When negotiating a construction subcontract between the contractor and a subcontractor, one of the most important provisions is the payment provision. The date when payment is due from the contractor to the subcontractor, and the question of who bears the risk of loss if the owner fails to render payment even if the subcontracted work has been completed, are important concerns for both parties.
As a matter of public policy, in many states, if a subcontractor performs work, they are entitled to payment – and the contractor’s obligation to pay its subcontractors is not generally contingent upon whether the contractor has first received payment from the owner. Because the contractor has negotiated with, and is presumed to be familiar with, the owner and his or her financial wherewithal, the contractor is seen to be in the better position than the subcontractor to assess the risk of the owner’s non-payment.
Many contractors do try to condition their obligation to pay their subcontractors on the receipt of payment from the owner. The contractor’s success in shifting the risk of non-payment by the owner will depend on how well the payment terms are drafted as well as the state law that will apply to the interpretation of the contract.
‘When’ vs. ‘If’
There are two different types of payment provisions in the construction industry that are often confused with one another: “pay when paid” vs. “pay if paid.” Generally, courts construe “pay when paid” as a provision of timing of payment, requiring contractors to render payment to subcontractors within a “reasonable” time frame, even if the contractor has not yet received payment from the owner. Payment from the contractor is not excused, or conditioned upon, the owner’s payment or lack thereof. In some cases, “pay when paid” clauses specifically state a timing concept. However, even without a specific reference to timing, courts will generally construe such clauses as “pay when paid” timing provisions, meaning the contractor must render payment to the subcontractor within a reasonable time regardless of whether the contractor has previously been paid by the owner. What is a “reasonable” time frame will depend on the facts at hand and case law in the applicable jurisdiction, as well as prompt payment laws that may dictate the time by which contractors – and subcontractors – must be paid.
In order for a contractor to shift to its subcontractors the risk of the owner’s non-payment, the subcontract must be clear and unequivocal in the subject payment terms. By way of example, some courts have enforced “pay if paid” clauses that state, in effect, “it is expressly understood and agreed that the payment to the subcontractor is dependent on the contractor receiving payment from the owner, and the owner’s payment to the contractor is a condition precedent to contractor’s obligation to pay the subcontractor.” Given the public policy against this shifting of risk to subcontractors, some courts have gone further in what is required, such that an enforceable “pay if paid” clause must state in so many words that the “subcontractor is assuming and accepting the shifting of the risk of owner’s non-payment to subcontractor.”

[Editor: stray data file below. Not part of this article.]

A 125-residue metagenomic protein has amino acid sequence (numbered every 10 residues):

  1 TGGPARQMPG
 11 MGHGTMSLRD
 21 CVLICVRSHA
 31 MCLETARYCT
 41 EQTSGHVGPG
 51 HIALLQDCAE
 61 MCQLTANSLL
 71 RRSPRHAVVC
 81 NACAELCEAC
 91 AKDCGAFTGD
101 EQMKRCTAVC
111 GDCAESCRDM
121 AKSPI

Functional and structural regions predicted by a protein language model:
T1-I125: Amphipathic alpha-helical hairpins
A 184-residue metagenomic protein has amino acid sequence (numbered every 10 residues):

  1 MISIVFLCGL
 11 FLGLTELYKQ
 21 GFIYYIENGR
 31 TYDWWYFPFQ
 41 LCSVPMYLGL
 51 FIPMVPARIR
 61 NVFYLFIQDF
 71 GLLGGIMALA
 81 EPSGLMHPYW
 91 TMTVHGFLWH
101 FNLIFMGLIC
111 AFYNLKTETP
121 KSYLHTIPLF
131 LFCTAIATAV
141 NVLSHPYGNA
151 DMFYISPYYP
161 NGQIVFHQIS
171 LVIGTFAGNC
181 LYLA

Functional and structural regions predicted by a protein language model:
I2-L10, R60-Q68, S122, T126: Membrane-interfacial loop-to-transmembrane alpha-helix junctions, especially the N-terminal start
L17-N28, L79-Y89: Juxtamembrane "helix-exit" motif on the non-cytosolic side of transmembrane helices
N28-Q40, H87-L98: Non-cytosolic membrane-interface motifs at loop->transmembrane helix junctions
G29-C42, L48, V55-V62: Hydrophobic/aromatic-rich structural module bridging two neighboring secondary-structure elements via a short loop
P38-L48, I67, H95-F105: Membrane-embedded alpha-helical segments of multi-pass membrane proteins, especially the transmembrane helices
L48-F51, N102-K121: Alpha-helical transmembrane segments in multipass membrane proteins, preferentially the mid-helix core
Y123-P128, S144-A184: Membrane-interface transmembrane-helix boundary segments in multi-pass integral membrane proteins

If the attempted “pay if paid” clause is not clear and unambiguous, then courts have interpreted such clauses as “pay when paid” provisions, with the contractors remaining responsible for payment to its subcontractors and retaining the risk of the owner’s non-payment.
In some jurisdictions, even the most carefully crafted “pay if paid” clauses will not be enforced, whether by contrary legislation or by court ruling. In many of these jurisdictions, “pay if paid” clauses are seen as eliminating or impairing the subcontractor’s lien rights. If the subcontractor cannot file a lien against a project until payment is due, and by the terms of the subcontract payment is only due if and when the contractor has been paid by the owner, courts and legislatures fear that a subcontractor may never have a “ripe” lien claim. Others that will enforce a properly drafted “pay if paid” clause overcome this hurdle by construing the relevant construction lien law to interpret “when payment is due” to mean when the work is completed. Such jurisdictions generally view the lien claim as a right against the owner and the project that is independent of the contractual obligation of the contractor to pay the subcontractor.
Some state legislatures and courts, however, have taken the view that even the most clearly stated “pay if paid” provisions are so contrary to public policy that such provisions have been, by statute or by judicial decision, deemed unenforceable.
Accordingly, it is critical for any contractor seeking to shift to its subcontractors the risk of a project owner’s non-payment to understand and know the laws of the state by which the subcontract will be governed. Even with subcontractors who unwittingly or willingly accepted even a clearly crafted “pay if paid” clause, there is the possibility of recovering payment from a contractor “within a reasonable time frame” even if the owner has failed to render payment. Subcontractors can press to limit when such clauses will apply. Considering these factors while negotiating the payment provision in your contract, can go a long way to protect yourself and your project against an owner’s non-payment.